Yesterday, I went to my first Star Trek convention in San Francisco. I am in my mid-late 40s. While I am a moderate fan of the show, I am not a Trekkie but I am more a fan of imagination. People are story telling beings. I have heard many accounts too of a scientist deciding they wanted to be a scientist when they were kids all because of a science-fiction tv show they watched; similarly I have heard accounts of professional drummers making that career choice because of the little kid on the Partridge Family who (faked) played the drums. People are motivated by their imaginations. To be honest, I went to this Star Trek convention on a whim and expected it to be ridiculous. It wasnt.
Everyone I met was really nice and having fun (not trekkie delusional like many people think they are). About half the attendees were women (that was a shocker) and a lot of them were really gorgeous women. About 25-40% of the people dressed up in some way. They were happy and having fun and also open to having a stranger take their pictures (some pics attached below).
There were some of the actors and producers from the show there also signing autographs, taking pictures, talking on stage and answering questions from the fans about the show and about other aspects of their lives. I asked some of them about scripts I am writing and how to get an agent / submit them to shows:
First I spoke to John de Lancie who played “Q” in Star Trek The Next Generation. He was very insightful, helpful and a class act. He told me most shows wont accept a script unless it comes through an agent (for legal reasons). I told him I knew and I was finding many of the agents only take scripts if you are referred to them from a trusted source. John told me much of the problem was that they are overwhelmed by people but also its an act of attrition which weeds out people who arent serious about writing and getting their scripts read.
Brent Spiner, who played Data on the same show, agreed and made a joke that once you get the script to an agent, they might steal it (I hope it was a joke). He was a nice guy and on stage was very quick witted. Actually he seemed “on” the whole day. Maybe thats how he is all the time. One person asked him if he did stand up comedy as she noticed that in him. He said stand up comedy is the toughest act in show business and he didnt have the guts to do it. Someone else asked him about Daniel Day Lewis and he said he was impressed with DDL because not only is he a great actor, but while shooting a film, DDL spends his whole life in character because he thinks that if he doent, he wont be able to pull off the performance. I admire people who are successful, humble and know their limitations.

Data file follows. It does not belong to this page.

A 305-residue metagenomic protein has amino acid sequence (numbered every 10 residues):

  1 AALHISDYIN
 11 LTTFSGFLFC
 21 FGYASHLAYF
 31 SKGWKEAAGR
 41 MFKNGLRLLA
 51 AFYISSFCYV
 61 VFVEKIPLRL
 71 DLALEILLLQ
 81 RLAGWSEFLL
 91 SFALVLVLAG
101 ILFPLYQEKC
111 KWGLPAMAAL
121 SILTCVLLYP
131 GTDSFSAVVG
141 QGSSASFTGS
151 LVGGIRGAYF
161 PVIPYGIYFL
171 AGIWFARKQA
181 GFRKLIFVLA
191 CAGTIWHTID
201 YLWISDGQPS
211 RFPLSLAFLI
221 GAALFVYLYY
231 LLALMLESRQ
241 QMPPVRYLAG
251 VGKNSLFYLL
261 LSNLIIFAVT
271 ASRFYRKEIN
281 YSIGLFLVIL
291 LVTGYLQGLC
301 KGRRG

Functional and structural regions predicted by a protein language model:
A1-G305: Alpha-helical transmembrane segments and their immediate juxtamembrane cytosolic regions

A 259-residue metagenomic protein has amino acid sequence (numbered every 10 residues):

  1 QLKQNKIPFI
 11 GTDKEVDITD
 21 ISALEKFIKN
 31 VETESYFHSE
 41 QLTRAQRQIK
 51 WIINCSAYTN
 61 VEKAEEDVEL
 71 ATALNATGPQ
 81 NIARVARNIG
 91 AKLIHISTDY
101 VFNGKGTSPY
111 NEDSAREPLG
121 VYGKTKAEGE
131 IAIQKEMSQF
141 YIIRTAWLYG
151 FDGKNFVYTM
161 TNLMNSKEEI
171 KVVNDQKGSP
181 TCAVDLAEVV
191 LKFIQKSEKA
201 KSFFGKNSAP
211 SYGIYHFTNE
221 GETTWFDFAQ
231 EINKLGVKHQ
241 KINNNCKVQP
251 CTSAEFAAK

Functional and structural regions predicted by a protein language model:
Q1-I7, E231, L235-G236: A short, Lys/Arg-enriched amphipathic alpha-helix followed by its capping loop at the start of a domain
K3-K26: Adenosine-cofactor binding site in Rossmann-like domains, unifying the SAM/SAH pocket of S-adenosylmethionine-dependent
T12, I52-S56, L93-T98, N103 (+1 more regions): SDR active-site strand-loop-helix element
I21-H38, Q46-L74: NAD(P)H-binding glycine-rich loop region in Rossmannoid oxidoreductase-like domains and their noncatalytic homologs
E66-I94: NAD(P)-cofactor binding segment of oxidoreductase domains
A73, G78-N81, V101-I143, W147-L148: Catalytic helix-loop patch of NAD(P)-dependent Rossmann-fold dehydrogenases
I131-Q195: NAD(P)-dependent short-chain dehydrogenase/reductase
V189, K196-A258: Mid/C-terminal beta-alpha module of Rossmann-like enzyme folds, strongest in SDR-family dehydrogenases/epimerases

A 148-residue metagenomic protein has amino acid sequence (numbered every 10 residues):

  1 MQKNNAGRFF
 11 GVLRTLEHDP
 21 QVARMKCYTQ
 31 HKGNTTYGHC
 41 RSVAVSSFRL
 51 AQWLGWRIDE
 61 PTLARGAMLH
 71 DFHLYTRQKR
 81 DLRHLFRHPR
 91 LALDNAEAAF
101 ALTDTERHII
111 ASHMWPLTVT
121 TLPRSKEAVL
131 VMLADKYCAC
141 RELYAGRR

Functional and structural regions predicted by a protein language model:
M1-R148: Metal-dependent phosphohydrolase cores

Marina Sirtis, who plays Deanna Troi, told me that an outsider once got a script to them at Stat Trek and they used it, then used a few more, then he went on to producing a few shows, then executive producing, then writing three of their movies. That felt good to hear. She was a ham on stage. Actually, they all were and seemed to be really happy to be there at the conventions and with the other cast members who they were still friends with.
LeVar Burton has a very outgoing personality. I asked him about getting an agent. He also started with telling me about the process to get a script to a show. He added that I should make sure to get a registered agent from the Writers Guild website. He also added that its not easy as they get a lot of calls, but to be persistent, or more accurately a “pain in the ass” and keep at it. Eventually, he said, they might give in and read a script.
Denise Crosby was there, who played security agent Tasha Yar and who I always had a crush on. She was nice. And Michael Dorn was there too although I didnt recognize him at first because on the show, he played a Klingon, Worf, and was so covered in makeup and costume I could have been standing next to him and not known it was him. I asked if if he hears that a lot and he said “all the time.”
George Takei, who was on the original show, spoke on stage too and told some good stories. He is 75 and I never would have guessed by looking at him. He was also very outspoken about being gay and how not many people knew until Governor Arnold Schwarzenegger pissed him off by lying about supporting gay people and he became an activist on the issues surrounding the issues. He got a lot of respect from the people in the room including from me.
I also met Michael Aron who was on a two part episode of the show (and now lives in the Bay Area running a tech company) and Richard Arnold, who worked with Gene Roddenberry, vetted scripts, researched information for the show and is an archivist. Richard Arnold told me the same story Marina Sirtis did and just said to keep at it.
Jolie O’Dell was also there. She is a technology writer for VentureBeat and did a story on me and recruiting (my day job). She is also one of the nicest people I have ever met. Jolie is a huge fan of the show and was excited like a kid in a candy store. I got to meet her new husband who was there with her. He is a good guy.
It was a fun and very positive experience. I only went on a Sunday although it also took place on Friday and Saturday where other people from the shows were speaking on stage. Maybe I will go again some day. Here are some pictures of people there.
Thats a tribble stuffed in her uniform (look up tribble online if you dont know)
This is LeVar Burton speaking. (fuzzy cameraphone pic)